What does `operator () { … }` do in Dart?

Here is a simple dart class:

class MyOperatorClass {
    int operator () {
        return 5;

I noticed today that this compiles without any issues. This led me to wonder, what does operator () mean?

Usually in dart, you use operator to implement, well, operators. Aka operator +(other) or operator ~(). But operator () doesn’t seem to have an operator associated with it…

At first I thought it was how you make objects callable, but as it turns out, MyOperatorClass()() doesn’t compile (this is because callable objects actually implement the call() method). I asked ChatGPT about this and it was thoroughly confused, going back and forth on whether or not operator () was a valid way to create callable objects, haha.

So if it’s not how you create callable objects, but it does compile, what is it actually doing? When would it ever run?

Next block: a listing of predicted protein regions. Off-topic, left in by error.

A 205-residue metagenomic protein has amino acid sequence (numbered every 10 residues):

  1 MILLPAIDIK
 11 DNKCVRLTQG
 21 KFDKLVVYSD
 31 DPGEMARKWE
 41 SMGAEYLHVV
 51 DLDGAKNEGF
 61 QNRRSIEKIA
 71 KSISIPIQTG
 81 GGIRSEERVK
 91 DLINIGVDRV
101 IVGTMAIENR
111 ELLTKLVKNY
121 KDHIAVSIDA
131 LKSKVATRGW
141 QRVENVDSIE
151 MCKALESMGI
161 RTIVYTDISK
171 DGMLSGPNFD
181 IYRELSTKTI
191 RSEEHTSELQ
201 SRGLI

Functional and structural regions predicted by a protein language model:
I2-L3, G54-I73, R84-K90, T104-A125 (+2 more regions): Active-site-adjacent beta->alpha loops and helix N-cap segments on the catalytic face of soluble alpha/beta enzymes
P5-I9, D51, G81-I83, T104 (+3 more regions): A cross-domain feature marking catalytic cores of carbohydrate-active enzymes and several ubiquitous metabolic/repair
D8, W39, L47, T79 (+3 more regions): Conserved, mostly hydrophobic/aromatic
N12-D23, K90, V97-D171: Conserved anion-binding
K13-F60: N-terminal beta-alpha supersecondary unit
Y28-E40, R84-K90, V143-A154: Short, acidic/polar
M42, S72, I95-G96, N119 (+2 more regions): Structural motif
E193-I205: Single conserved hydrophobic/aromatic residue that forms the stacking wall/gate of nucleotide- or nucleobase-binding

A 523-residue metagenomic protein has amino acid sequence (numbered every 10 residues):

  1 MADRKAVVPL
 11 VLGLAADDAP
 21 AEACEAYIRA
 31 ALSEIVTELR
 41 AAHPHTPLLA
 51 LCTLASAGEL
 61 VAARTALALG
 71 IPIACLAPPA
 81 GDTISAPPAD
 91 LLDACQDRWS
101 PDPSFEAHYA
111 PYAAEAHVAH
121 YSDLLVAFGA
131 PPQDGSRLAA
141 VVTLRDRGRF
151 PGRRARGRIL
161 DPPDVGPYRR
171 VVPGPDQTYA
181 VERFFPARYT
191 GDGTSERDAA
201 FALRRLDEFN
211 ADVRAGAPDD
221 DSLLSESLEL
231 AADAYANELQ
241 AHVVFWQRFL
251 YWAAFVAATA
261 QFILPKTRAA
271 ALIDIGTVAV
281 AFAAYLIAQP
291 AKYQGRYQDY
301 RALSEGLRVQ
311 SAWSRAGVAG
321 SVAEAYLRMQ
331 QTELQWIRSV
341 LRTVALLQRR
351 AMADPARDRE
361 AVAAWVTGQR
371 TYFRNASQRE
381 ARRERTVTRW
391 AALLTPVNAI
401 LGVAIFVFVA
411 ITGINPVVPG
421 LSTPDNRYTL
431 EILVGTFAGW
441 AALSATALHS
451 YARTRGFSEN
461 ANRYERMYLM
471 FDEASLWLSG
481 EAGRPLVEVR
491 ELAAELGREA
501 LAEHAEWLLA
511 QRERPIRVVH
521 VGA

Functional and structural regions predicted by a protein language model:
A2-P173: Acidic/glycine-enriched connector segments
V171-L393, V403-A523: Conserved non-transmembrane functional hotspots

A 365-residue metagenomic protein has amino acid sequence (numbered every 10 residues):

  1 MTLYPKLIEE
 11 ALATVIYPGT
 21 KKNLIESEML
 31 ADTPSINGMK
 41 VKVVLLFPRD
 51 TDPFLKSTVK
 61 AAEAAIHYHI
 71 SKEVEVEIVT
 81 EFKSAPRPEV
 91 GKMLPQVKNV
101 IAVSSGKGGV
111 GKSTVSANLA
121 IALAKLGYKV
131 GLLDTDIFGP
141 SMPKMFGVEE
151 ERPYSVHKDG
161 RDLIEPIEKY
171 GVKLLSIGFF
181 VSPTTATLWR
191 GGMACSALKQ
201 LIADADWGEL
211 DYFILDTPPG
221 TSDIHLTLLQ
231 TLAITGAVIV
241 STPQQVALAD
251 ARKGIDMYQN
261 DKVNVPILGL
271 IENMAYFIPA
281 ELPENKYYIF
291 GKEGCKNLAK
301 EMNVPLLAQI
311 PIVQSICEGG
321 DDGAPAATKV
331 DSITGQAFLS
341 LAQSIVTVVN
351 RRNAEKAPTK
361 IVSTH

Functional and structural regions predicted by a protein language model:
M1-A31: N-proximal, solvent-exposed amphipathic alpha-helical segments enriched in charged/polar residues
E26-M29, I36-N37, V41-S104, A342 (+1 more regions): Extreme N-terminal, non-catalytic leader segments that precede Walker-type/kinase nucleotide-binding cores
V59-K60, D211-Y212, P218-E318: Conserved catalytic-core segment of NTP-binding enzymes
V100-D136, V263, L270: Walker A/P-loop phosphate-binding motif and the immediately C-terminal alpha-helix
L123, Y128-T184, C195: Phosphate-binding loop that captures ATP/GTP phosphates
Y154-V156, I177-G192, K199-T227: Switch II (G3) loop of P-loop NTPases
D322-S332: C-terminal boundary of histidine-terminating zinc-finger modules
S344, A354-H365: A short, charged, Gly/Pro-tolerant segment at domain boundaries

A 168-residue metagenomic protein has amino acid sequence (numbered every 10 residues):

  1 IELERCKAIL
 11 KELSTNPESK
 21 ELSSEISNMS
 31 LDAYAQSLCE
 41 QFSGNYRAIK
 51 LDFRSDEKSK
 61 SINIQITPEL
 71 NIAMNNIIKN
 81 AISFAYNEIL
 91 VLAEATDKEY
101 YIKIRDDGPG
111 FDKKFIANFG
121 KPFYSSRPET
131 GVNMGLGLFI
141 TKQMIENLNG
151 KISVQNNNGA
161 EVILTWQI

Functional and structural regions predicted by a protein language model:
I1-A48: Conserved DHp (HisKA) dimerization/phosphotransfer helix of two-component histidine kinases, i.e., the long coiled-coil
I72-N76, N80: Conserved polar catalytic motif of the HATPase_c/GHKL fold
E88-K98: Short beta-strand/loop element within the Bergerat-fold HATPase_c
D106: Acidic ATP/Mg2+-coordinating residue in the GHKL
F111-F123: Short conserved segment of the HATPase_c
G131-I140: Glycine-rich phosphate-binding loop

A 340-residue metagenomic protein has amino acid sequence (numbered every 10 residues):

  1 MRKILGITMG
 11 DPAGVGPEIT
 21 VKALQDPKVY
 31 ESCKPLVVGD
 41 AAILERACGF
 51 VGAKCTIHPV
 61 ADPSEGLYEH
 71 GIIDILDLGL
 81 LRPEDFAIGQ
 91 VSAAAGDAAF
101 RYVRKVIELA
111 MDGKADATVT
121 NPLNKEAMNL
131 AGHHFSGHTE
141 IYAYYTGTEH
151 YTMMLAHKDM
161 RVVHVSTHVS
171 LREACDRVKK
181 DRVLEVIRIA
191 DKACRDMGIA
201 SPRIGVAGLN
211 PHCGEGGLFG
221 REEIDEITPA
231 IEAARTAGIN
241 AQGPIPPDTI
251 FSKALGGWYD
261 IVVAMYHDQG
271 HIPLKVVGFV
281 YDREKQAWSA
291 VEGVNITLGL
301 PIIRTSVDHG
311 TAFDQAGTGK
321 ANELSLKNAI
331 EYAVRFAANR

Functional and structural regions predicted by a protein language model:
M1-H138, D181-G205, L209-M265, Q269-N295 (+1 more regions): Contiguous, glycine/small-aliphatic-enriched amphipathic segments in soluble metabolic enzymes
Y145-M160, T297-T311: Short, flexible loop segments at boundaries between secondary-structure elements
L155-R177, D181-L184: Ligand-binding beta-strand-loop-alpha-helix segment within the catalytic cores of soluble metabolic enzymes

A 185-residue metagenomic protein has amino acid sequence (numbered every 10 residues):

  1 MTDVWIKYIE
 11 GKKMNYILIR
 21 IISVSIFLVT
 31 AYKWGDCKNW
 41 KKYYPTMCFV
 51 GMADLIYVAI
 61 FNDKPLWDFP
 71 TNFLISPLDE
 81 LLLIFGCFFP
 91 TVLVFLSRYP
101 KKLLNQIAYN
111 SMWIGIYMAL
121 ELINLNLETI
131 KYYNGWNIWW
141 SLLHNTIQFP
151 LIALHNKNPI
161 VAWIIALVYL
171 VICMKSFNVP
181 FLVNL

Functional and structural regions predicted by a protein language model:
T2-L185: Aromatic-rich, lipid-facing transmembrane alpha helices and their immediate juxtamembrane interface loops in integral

>Solution :

In this case, you’re declaring an ordinary method that happens to be named operator. You’d call it like any other named method:

void main() {
  var x = MyOperatorClass();
  print(x.operator()); // Prints: 5

From https://dart.dev/language/keywords, note that operator is listed with 2:

Words with the superscript 2 are built-in identifiers. These keywords are valid identifiers in most places, but they can’t be used as class or type names, or as import prefixes.

So operator apparently is legal as a method name (although using that would be ill-advised).

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